As a general rule, when we hear of the great deeds and noble aspirations of the U.S. political establishment, we should assume that the reality is, in fact, exactly opposite.
When, on the 60th anniversary, we hear how the atomic horrors dropped on Hiroshima and Nagasaki were military necessities to ensure victory that actually saved lives by preventing a land invasion and hastening the end of World War II, we should assume the opposite: Atomic bombs cost far more lives than necessary, they were militarily unnecessary, as was a land invasion and the U.S. prolonged the war in order to justify using them to end the war, as their use was necessary, but for other ends.
By 1945, the U.S. had destroyed Japan’s navy and air force and cut its oil supply. Japan couldn’t survive much longer as it was so the war continued in form, waiting for an end, while U.S. Air Force generals complained about the lack of targets to bomb.
The Japanese knew this and sought a way to end the war while still preserving some form of dignity and sovereignty. They were willing to surrender as long as the emperor could remain, even formally, in power.
U.S. leaders knew this as they had broken Japan’s code earlier in the war. After one message, on July 12, 1945, President Truman wrote in his journal of the “telegram from Jap Emperor asking for peace.” Throughout 1945, military leaders like General MacArthur urged him to follow up on these offers, but rather than pursue a quick, peaceful end to the war, Truman ignored them all.
On July 16, the U.S. had the first successful atomic test. Truman delayed his meeting with Joseph Stalin at Potsdam until the day after the test when he took a more forceful tone.
On July 26, against the advice of U.S. military leadership and his own administration, he removed from the Potsdam Declaration a crucial paragraph that had met Japanese demands making the declaration more likely to be rejected even though Truman didn’t mind the main demand, to keep the emperor – after the war he did exactly that. The declaration, an appearance of peaceful intentions, was used to continue the war rather than a real effort to end it. The previous day Truman had approved the order to drop the atomic bomb on Hiroshima.
There is nothing more horrifying than a nuclear bomb and nothing more likely to coerce others than possessing one, but Truman didn’t tell the nearly defeated Japanese that he would drop one on them to convince them to give up until he had already decided to use it. He didn’t tell them that Russia would join the war in the Pacific on August 8, either.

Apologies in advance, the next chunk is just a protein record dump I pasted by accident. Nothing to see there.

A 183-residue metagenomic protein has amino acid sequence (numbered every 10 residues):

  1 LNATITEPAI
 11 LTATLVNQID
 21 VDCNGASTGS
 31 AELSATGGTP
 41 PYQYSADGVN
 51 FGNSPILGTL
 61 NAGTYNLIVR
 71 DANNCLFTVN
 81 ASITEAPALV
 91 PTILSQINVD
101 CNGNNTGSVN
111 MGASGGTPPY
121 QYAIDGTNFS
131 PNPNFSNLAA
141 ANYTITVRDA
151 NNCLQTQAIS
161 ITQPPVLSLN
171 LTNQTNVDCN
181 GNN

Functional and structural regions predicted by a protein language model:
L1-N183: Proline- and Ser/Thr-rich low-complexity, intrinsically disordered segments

On August 6, two days before Russia was due to join the war, the U.S. dropped the first atomic bomb on Hiroshima. Three days later, as Russia joined the war and moments after Prime Minister Kintaro Suzuki conceded defeat telling the Japanese Cabinet that they had to “accept the Potsdam Proclamation and terminate the war,” the U.S. dropped the second on Nagasaki.
The bombs killed at least 120,000 civilians immediately, searing their flesh and burning them alive and at least a quarter million over time. Fifty years later Nagasaki Mayor Hitoshi Motoshima called the bombings “one of the two great crimes against humanity in the 20th Century, along with the Holocaust.”
As for the necessity of using the bombs, in 1946, looking at what the Truman administration knew in 1945, the U.S. Strategic Bombing Survey concluded that “certainly prior to 31 December 1945, and in all probability prior to 1 November 1945, Japan would have surrendered even if the atomic bombs had not been dropped, even if Russia had not entered the war, and even if no invasion had been planned or contemplated.”
And if Truman had told Japan about the nuclear bombs or that Russia was going to join the war in early August, Japan almost certainly would have surrendered sooner.
Instead, rather than end the war peacefully, Truman kept it going so he could use the bombs to show the world, particularly Russia, what they could do.
As Secretary of State James Byrnes, Truman’s closest adviser on atomic matters, told atomic scientist Leo Szilard, the bombs weren’t necessary to win the war but “possessing and demonstrating the bomb would make Russia more manageable in Europe.” Influencing the ascendant and ideologically opposed Soviet Union and not defeating Japan was more likely the purpose of the bombing.
The good intentions of U.S. leaders are usually feel-good mythology built up over time to hide truly awful crimes. The bombing of Hiroshima and Nagasaki is no exception.